|The caption on the original reads: "The prisoners shed their uniforms |
before arriving at ALEH to volunteer." [Image Source]
For instance, Aleh's PR professionals circulated two conflicting descriptions of the prisoners' recognizability on the grounds of Aleh Negev. 26 of them are released there three times a week in civilian clothes in order to mingle with the most vulnerable of all Israelis.
How does that pan out? It depends on which Aleh PR release you choose to believe. For instance, one piece claims those prisoners merge seamlessly with everyone else there:
"Dressed in regular clothing, the inmates look like the village rehabilitation workers or regular volunteers at the village and the residents cannot differentiate." [Source: Huffington Post]Needlessly to say, this is a dangerous situation. Prison garb is designed to protect the public by rendering prisoners easily detectable. Here is Wikipedia on the topic:
"A prison uniform serves the purpose to make prisoners instantly identifiable, to limit risks through concealed objects and to prevent injuries through undesignated clothing objects. It can also spoil attempts of escape as prison uniforms typically use a design and color scheme that is easily noticed and identified even at a greater distance."But then there is another Aleh PR release that asserts the precise opposite:
"Though the inmates don’t stick out for their attire, they are distinctive among most of ALEH-Negev’s other 180 volunteers because they are male. “Most of our volunteers are female, as is our staff,” says Sekely. This is a wonderful way to rehabilitate prisoners,” says ALEH-Negev CEO Masada Sekely." [Israel 21C]But before you buy that line, factor in the following, again, disseminated by Aleh's PR team:
There is a photograph on the Aleh website [see it here] showing a group of "special and dedicated volunteers" who pose with Simon. I'm no mathematician but I count five out of twelve male volunteers here.Simon Weststeijn is the first member of ALEH’s administrative staff to arrive every morning and one of the last to leave every evening. As the point person for all international volunteers for ALEH, Israel’s foremost network of state-of-the-art [etc] ...The most remarkable thing about this savvy and passionate volunteer coordinator is that he, too, is a volunteer... [Source]
I have a hunch that somebody at Aleh is reading my blog because in January 2016 - after I had blogged about its risks - the prisoner program was re-dubbed the White Collar Criminal Rehabilitation Program.
I suppose the concept of inviting prisoners, some serving long sentences, in order to develop close, long term relationships with our most helpless citizens, didn't sit well with a few donors..
That's not to say that the Aleh PR machine doesn't make a valiant effort to present these prisoners as exemplary citizens. Here is one description they disseminate, quoting Orna Ben-Tal "who helps direct the program in the South":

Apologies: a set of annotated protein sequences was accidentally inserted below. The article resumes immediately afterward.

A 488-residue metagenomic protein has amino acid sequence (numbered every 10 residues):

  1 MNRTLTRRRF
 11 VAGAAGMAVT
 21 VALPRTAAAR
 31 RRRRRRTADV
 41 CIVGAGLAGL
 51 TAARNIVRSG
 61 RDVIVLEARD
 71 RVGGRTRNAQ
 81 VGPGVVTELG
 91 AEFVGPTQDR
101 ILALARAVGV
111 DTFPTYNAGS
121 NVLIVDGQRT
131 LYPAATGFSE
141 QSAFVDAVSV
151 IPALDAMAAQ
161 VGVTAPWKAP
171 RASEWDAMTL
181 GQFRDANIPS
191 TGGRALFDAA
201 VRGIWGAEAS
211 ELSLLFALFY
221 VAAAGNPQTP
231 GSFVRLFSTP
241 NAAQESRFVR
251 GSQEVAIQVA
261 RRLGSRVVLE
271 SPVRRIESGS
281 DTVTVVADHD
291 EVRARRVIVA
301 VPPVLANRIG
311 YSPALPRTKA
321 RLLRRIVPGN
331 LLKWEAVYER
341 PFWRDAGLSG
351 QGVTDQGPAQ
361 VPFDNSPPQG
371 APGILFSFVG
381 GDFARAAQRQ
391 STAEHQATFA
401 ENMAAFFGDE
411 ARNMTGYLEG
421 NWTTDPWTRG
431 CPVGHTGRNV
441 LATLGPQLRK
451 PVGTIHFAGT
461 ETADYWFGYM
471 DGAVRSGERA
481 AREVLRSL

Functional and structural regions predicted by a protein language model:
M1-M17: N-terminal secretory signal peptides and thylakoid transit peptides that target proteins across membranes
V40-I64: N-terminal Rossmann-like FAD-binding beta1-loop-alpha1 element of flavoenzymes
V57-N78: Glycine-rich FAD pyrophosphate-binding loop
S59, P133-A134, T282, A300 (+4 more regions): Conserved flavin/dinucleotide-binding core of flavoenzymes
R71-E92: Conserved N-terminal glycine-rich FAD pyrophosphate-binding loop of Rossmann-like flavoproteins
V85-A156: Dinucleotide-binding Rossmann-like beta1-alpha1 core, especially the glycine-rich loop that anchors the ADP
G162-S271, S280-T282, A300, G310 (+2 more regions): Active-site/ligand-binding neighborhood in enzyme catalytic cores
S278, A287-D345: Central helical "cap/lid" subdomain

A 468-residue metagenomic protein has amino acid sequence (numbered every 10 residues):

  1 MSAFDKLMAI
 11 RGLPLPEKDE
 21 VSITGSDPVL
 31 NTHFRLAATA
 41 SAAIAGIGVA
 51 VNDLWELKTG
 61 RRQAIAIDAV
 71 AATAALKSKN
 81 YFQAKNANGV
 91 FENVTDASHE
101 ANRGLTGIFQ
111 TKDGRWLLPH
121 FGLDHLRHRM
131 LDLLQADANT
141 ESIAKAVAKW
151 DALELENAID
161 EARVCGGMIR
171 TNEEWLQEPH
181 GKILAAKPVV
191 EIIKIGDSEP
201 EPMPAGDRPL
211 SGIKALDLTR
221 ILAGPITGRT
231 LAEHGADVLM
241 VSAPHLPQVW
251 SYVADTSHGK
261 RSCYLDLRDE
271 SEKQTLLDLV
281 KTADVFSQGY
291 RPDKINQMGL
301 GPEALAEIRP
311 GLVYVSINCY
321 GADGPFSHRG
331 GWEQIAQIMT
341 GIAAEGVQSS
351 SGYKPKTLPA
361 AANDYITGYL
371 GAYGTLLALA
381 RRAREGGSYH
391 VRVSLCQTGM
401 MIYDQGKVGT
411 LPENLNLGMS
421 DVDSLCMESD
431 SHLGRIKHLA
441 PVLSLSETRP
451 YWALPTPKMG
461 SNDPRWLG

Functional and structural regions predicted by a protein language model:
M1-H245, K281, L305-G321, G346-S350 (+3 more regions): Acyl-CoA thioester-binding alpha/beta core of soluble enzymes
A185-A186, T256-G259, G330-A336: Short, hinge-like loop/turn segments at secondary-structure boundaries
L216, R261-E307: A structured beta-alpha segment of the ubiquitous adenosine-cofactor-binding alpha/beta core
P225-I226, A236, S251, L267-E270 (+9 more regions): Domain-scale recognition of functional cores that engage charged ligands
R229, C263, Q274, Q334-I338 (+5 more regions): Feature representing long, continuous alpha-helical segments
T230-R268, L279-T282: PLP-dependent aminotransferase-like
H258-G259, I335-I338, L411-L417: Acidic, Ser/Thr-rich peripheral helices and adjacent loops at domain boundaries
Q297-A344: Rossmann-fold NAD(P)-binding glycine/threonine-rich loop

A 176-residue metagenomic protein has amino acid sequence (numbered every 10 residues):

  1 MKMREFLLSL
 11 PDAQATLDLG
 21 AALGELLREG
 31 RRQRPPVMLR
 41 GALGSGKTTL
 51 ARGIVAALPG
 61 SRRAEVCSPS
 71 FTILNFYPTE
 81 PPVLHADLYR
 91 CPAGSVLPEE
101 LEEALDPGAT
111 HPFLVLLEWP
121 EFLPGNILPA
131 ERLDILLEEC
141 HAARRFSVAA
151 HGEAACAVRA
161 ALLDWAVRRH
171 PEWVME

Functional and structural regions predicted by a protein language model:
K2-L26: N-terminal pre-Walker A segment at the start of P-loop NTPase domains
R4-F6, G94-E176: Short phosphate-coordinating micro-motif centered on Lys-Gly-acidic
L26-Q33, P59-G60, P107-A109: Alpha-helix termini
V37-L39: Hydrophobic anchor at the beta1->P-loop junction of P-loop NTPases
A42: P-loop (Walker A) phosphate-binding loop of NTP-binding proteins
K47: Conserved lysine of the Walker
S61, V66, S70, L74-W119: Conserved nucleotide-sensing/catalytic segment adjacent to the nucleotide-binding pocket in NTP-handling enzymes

“It is clear that we can’t just accept anyone to this volunteer program, particularly because we are dealing with a population that is vulnerable and weak. There are no violent offenders for example, nor murders, pedophiles or rapists, and those who are drug and alcohol addicts are not accepted into the program.” [Huffington Post]I suppose those prisoners at Aleh who have been incarcerated for eight years snatched a neighbor's apple pie from her window sill. I mean which other crimes are left?
If you have been wondering what the point of all this is for the residents of this institution, well, Aleh sheds light on that - and inadvertently shoots itself in the foot in the process.
“We don’t want our disabled residents to be in their rooms all day, staring up at the ceiling. We want them outside, breathing the fresh air around the beautiful flowers here, interacting with people.” [Stav Herling-Gosher, quoted here. She "runs the public and international relations for Aleh Negev".]Whoa! Can you repeat that, please, Stav? If it weren't for these bussed-in prisoners, Aleh residents would be sitting around all day "staring up at the ceiling"?
And that's with an annual gift of $24 million of government funds and millions more in donations to the Aleh chain!? That's with an expenditure, according to Aleh promotions, of $4,300 per month per child!
Pray tell, where is all that cash going?
As a first step toward de-insitutionalization in Israel, this program must become history. Remember, by the admission of the Israel Prison Service [here] no other country in the world has chosen to imitate it in the five years since it won an award.